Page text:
While the last thing the world probably needs right now is a WBC silver bridgerweight title, Alen Babic is one of those fighters that tends to put smiles on faces and the new world of small heavyweights (or big cruiserweights) could be a home for him.

Babic’s fight with Adam Balski had just about everything. It started as an all-out firefight and a knockdown, it moved into a bit of an exhausted stalemate, then both showed stunning bravery and stamina, there was an illegal punch that almost turned the fight on its head and there was a grandstand finish. There was even a fair bit of skill at times.

Against all the odds, it went the distance, Babic winning a unanimous decision, by scores of 97-91 twice and 95-93, but this was a wild and crazy thriller.

A glancing left hook dropped Babic in the first 20 seconds, although that did little to quell Babic’s attacking instincts as he went after Balski with mixed success, buzzing the Polish boxer with a left hook, but often missing wildly and leaving himself open for counters.

The second round was wild, Babic coming out like a steam train and both nailing each other with hard shots but then missing with follow-ups.

Balski had success on the backfoot in the third round, ducking low to avoid a punch and then countering, but the pressure seemed to be having an effect on him. A wide right hook and a left hook seemed to hurt Balski when he was trapped in a corner.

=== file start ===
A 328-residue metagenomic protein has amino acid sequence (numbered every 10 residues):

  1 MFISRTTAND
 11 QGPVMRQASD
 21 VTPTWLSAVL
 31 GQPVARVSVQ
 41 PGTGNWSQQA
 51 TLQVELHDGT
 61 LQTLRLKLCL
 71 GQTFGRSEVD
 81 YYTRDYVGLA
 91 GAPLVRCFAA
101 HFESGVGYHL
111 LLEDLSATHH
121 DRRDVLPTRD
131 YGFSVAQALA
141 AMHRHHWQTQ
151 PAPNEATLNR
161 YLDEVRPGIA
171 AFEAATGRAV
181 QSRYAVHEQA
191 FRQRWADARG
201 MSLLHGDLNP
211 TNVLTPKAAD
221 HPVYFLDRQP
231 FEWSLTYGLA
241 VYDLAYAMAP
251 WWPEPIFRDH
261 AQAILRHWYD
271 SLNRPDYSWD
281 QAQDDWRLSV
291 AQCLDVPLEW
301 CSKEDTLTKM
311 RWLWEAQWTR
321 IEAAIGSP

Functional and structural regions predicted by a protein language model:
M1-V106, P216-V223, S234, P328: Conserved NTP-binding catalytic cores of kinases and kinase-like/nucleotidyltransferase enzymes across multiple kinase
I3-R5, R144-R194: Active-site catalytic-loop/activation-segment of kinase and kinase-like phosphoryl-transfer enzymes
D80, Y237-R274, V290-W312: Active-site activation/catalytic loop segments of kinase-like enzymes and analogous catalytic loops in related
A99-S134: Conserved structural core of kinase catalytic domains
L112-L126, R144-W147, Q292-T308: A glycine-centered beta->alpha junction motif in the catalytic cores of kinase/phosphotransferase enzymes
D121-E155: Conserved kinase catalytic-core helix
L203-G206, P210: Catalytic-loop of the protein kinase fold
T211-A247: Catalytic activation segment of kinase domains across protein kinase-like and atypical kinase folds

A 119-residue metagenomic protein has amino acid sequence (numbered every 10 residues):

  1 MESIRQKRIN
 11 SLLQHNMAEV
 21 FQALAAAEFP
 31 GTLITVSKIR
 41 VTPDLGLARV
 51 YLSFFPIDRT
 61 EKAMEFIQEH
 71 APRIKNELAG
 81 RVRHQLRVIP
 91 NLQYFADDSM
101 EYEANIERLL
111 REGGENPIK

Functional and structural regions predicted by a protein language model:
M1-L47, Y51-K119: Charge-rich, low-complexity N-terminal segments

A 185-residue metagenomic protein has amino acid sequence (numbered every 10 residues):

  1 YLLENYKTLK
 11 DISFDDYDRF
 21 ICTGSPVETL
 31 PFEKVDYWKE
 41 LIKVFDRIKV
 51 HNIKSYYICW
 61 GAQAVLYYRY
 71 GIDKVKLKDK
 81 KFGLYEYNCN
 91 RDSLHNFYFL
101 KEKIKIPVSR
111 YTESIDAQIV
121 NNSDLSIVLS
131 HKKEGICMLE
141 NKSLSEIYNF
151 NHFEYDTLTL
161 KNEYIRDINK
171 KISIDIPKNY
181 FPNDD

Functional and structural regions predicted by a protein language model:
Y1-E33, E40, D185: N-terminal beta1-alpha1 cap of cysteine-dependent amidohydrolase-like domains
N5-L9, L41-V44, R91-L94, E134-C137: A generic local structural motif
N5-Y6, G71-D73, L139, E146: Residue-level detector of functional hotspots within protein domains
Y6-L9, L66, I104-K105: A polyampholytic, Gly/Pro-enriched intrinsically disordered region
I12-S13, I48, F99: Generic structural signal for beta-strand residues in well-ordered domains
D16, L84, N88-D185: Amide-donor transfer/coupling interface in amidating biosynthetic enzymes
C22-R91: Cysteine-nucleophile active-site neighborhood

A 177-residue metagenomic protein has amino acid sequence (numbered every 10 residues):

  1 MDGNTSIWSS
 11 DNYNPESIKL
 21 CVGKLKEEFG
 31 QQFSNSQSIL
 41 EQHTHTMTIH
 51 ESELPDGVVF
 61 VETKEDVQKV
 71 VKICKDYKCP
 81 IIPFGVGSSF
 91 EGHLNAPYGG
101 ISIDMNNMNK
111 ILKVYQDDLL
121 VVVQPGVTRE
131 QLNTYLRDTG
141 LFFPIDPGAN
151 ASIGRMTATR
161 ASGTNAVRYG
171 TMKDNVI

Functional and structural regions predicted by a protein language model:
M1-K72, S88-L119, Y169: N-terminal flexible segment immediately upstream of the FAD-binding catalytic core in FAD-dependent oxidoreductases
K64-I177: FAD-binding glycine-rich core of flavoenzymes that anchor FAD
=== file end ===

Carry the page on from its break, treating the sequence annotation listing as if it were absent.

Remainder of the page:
The pace slowed in the fourth round, which gave Balski a chance to box his way off the ropes.

By the fifth round, the pair looked exhausted as Babic still went forward, but was throwing fewer punches, but he recomposed himself in the sixth and bullied Balski around the ring.

Babic landed a good left hook early in the seventh round and then seemed to have Balski in trouble after landing a big right later on.

The eighth was one-sided, as pressured Balski and, for the first time, picked his punches. By now, Balski was just trying to cover up and move, but when a big right hammered in on Balski late in the round, a stoppage looked close.

Bravely, Balski went on and after finding some strength in the last few seconds of the ninth round, he landed a huge right hand just after the bell to end the round that seemed to virtually knock out Babic on his feet.

Referee Victor Loughlin deducted a point for the late punch at the start of the final round, which the Polish boxer will probably have felt was worth it, but rather than throw everything into an attack, Balski looked content to box his way through.

But when Babic went back on the attack, he was rocked again by Balski, but as Babic staggered back towards Balski they both landed good shots. As the ten-second warning sounded, both went for it, Babic landing another huge hook that rocked Balski.

Ron Lewis is a senior writer for BoxingScene. He was Boxing Correspondent for The Times, where he worked from 2001-2019 - covering four Olympic Games and numerous world title fights across the globe. He has written about boxing for a wide variety of publications worldwide since the 1980s.